(This article was published in the Windsor Star on March 1, 2016)

When Lance Bucknor stepped hesitantly through the front door of Toronto’s SKETCH arts studio he hadn’t finished high school and was living in a shelter. At 22, he was hoping the arts program for homeless youth would offer a creative outlet to vent his angst. What he found was an opportunity and the tools to turn this life around.

One year later, Bucknor is teaching creative writing workshops at SKETCH and making connections with schools and community centres.

Through SKETCH and similar programs, we’ve seen that art is a gateway to everything a troubled young person needs, from gaining life skills and a much-needed sense of community, to finding mentorship and forging networks needed to find a job or start a business.

Most importantly, art is what brings marginalized, hard-to-reach youth through the door in the first place.

The teen years and 20s are a precarious life stage when identity and direction are in flux, says SKETCH staffer Hayley Hoskins. Some 30,000 young Canadians, ages 16 to 24, are homeless at any given time.

If you’re young and also dealing with abuse, addiction, a broken family or mental illness, finding your way istough.

Art is an accessible way to confront those seemingly impossible challenges. Through painting, music or dance, young people can express themselves in ways they may never do on a couch with a counsellor.

That was the premise behind SKETCH, founded by local theatre actor Phyllis Novak, 20 years ago in a storefront in downtown Toronto. It’s now housed in an abandoned elementary school, with studios for visual and performing arts.

Courses include mentoring in business skills and culinary arts. There’s a recording studio funded by Canadian music legend, Gary Slaight, regular exhibits and vending opportunities, and youth have the opportunity to connect with local artistic mentors like Kevin Drew from the famed indie rock band Broken Social Scene.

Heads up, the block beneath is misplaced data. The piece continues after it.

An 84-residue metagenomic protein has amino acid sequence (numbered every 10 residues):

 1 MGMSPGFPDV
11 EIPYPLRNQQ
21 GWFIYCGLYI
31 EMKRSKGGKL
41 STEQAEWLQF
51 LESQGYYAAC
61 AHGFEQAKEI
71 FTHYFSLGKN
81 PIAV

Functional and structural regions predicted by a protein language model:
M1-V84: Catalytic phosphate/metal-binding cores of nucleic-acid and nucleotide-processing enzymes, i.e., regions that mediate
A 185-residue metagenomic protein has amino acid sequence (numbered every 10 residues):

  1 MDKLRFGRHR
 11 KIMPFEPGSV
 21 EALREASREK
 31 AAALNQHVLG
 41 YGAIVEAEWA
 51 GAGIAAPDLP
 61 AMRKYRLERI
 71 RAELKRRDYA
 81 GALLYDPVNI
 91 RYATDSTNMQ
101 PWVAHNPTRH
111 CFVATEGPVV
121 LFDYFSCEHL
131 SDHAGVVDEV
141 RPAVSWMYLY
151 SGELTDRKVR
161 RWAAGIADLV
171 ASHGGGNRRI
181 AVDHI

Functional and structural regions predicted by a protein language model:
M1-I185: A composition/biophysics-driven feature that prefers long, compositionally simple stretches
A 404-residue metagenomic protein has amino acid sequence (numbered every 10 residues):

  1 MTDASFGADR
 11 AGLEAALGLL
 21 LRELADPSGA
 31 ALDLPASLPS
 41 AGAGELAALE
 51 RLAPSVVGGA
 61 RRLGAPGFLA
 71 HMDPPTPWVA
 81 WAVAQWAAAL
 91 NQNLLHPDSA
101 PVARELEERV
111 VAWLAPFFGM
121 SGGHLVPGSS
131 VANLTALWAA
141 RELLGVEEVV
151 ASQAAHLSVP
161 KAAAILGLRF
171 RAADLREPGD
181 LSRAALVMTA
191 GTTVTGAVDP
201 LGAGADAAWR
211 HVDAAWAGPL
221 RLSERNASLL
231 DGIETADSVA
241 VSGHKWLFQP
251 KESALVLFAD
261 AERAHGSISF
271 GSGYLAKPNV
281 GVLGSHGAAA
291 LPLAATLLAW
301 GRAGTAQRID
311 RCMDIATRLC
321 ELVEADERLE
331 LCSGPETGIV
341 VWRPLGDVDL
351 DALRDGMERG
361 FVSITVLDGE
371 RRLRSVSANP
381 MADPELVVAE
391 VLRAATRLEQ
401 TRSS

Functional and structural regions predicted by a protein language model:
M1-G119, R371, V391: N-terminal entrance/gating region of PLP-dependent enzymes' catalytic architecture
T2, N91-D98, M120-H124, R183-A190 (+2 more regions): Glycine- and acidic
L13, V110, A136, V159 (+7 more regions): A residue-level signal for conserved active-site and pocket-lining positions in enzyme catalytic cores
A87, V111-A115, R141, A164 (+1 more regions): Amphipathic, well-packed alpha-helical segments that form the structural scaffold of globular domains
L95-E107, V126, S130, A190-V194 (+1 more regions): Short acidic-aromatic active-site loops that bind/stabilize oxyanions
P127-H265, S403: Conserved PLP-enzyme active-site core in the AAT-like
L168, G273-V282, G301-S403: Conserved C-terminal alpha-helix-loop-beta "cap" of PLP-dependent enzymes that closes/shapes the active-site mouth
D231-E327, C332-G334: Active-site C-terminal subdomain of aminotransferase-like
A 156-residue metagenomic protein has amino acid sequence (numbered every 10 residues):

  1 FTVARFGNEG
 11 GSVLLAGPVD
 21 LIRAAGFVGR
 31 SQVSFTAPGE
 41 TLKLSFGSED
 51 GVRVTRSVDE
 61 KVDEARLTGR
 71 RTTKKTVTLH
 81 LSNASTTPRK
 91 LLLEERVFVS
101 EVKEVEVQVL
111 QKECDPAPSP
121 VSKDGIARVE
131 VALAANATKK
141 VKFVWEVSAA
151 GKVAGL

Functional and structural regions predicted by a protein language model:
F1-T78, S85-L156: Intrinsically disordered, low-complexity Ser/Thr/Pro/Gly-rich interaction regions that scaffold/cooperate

The program welcomes 850 marginalized young people a year, ages 16 to 29, from anywhere in Canada, on a drop-in basis or in its 10-week workshops.

Other projects also use art as empowerment for youth living on the margins. Creative Life mentors vulnerable young people in East Vancouver through its youth-led art shows, drop-in sessions and meals.

SKETCH’s Hoskins cites a study of homeless youth by art therapy professor Janice Hoshino from Seattle’s Antioch University. Hoshino says the creative process of exploring past trials and future options through art, builds stronger coping skills, self-control and problem-solving skills.

University of Oregon emeritus education professor, Robert Sylwester, has long linked creativity to higher levels of serotonin, a brain chemical that boosts self-confidence while curbing impulsivity.

Success stories out of SKETCH abound. One young man came for the recording studio but discovered a passion for food while volunteering in the kitchen. Now he’s a full-time cook.

In addition to giving youth a healthy dose of empowerment, SKETCH refers more than 200 young people a year, to local housing, career and mental-health services. For these individuals, art truly is a door to start a better future.

Brothers Craig and Marc Kielburger founded a platform for social change that includes the international charity Free The Children, the social enterprise Me to We and the youth empowerment movement We Day. We.org